If you think Andres Duany and Elizabeth Plater-Zyberk are interested only in peppering the landscape with re-created 19th century villages, guess again.
If you think Andres Duany and Elizabeth Plater-Zyberk are interested only in peppering the landscape with re-created 19th century villages, guess again. First, look at plans for Aqua, a modernist neighborhood the planners designed for Dacra Development on 8.5 acres at the tip of Allison Island in Miami Beach, Fla. Then listen as they discuss the housing products they believe 21st century America demands.
Developer Craig Robins describes Aqua as a high-density merger of traditional urbanism with modern architecture. Plater-Zyberk, who is also dean of the School of Architecture at the University of Miami, led the design of a master plan with a network of tree-lined streets and squares, a waterfront pedestrian promenade, convenience stores, office space, public meeting rooms, a health club, swimming pools and boat docks. New York and Miami architects are designing the homes and other buildings in a variety of modernist styles. The residences will be in three midrise apartment buildings and 46 detached single-family homes, with prices ranging from $350,000 to $3 million.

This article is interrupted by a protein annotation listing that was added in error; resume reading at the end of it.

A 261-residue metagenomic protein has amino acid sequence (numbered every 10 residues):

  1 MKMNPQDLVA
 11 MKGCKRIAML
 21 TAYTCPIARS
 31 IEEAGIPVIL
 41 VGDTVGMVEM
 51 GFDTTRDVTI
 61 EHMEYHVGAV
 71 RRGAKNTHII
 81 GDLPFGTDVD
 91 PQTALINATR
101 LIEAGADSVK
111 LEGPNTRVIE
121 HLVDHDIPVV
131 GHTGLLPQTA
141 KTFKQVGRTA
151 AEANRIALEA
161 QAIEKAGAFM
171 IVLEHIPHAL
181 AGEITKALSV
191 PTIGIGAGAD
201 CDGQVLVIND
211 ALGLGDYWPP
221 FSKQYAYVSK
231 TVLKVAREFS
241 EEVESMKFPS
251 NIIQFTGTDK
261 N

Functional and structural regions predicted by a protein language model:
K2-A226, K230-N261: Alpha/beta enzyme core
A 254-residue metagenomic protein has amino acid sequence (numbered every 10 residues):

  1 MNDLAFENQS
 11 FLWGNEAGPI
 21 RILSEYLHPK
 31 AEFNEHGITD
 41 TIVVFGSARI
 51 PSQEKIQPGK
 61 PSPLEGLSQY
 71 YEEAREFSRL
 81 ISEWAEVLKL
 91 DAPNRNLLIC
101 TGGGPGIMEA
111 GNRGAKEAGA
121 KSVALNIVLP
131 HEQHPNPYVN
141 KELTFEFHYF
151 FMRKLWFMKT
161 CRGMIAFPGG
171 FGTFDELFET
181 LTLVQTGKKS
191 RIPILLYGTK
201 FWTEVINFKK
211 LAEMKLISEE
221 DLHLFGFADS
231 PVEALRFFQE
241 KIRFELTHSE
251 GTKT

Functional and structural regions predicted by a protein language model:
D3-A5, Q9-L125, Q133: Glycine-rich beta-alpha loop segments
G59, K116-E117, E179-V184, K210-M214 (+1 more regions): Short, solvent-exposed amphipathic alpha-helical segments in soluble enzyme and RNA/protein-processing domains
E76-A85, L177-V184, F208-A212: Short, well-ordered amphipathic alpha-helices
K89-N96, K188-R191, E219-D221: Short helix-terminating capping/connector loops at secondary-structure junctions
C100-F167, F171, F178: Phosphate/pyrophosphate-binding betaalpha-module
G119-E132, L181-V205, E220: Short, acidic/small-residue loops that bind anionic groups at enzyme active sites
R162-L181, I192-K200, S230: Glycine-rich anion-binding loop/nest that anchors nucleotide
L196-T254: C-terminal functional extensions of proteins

“Aqua has a street-and-block pattern that concerns itself with the public space,” Plater-Zyberk says. “We could have done a loop road, like some other islands have, to access the homes. But Aqua has a small square, and we made a point of putting a street along the water’s edge to place those water views in the public realm. This is really a microcosm of all our New Urbanist beliefs.”
Robins, a prominent figure in the re-emergence of Miami Beach’s Art Deco District, says the master plan “leaves room for diversity and individuality” in the homes. That might be true, but there’s nothing here that looks like Seaside or Kentlands.
“Aqua breaks the mold of what many people perceive TND to be,” Duany says, “but that’s a misconception. New Urbanism is not style-based. Aqua makes that clear.”
Not even Aqua, however, goes where Plater-Zyberk and Duany believe housing design is headed. “From now on, every home built in America should be a live/work unit,” Duany says. “That’s the new reality that computers, modems and the Internet have led us to, but the housing industry is missing it entirely.”
While builders have been including home offices in their houses for some time, Duany and Plater-Zyberk believe a far greater variety of work-space types is needed to meet the different demands of the various market segments. “We need starter live/works for people right out of school,” Duany says. “We need move-up live/works for serious midlife businesses and retirement live/works for people who will never really retire. We also need live/works for blue-collar trades, people who do mechanical things. All of these uses require subtle differences in zoning. But our zoning now treats all work as if it were a 19th century factory belching smoke.”
|“Every housing unit we design from now on will be a live/work. We can sell this all day long.”|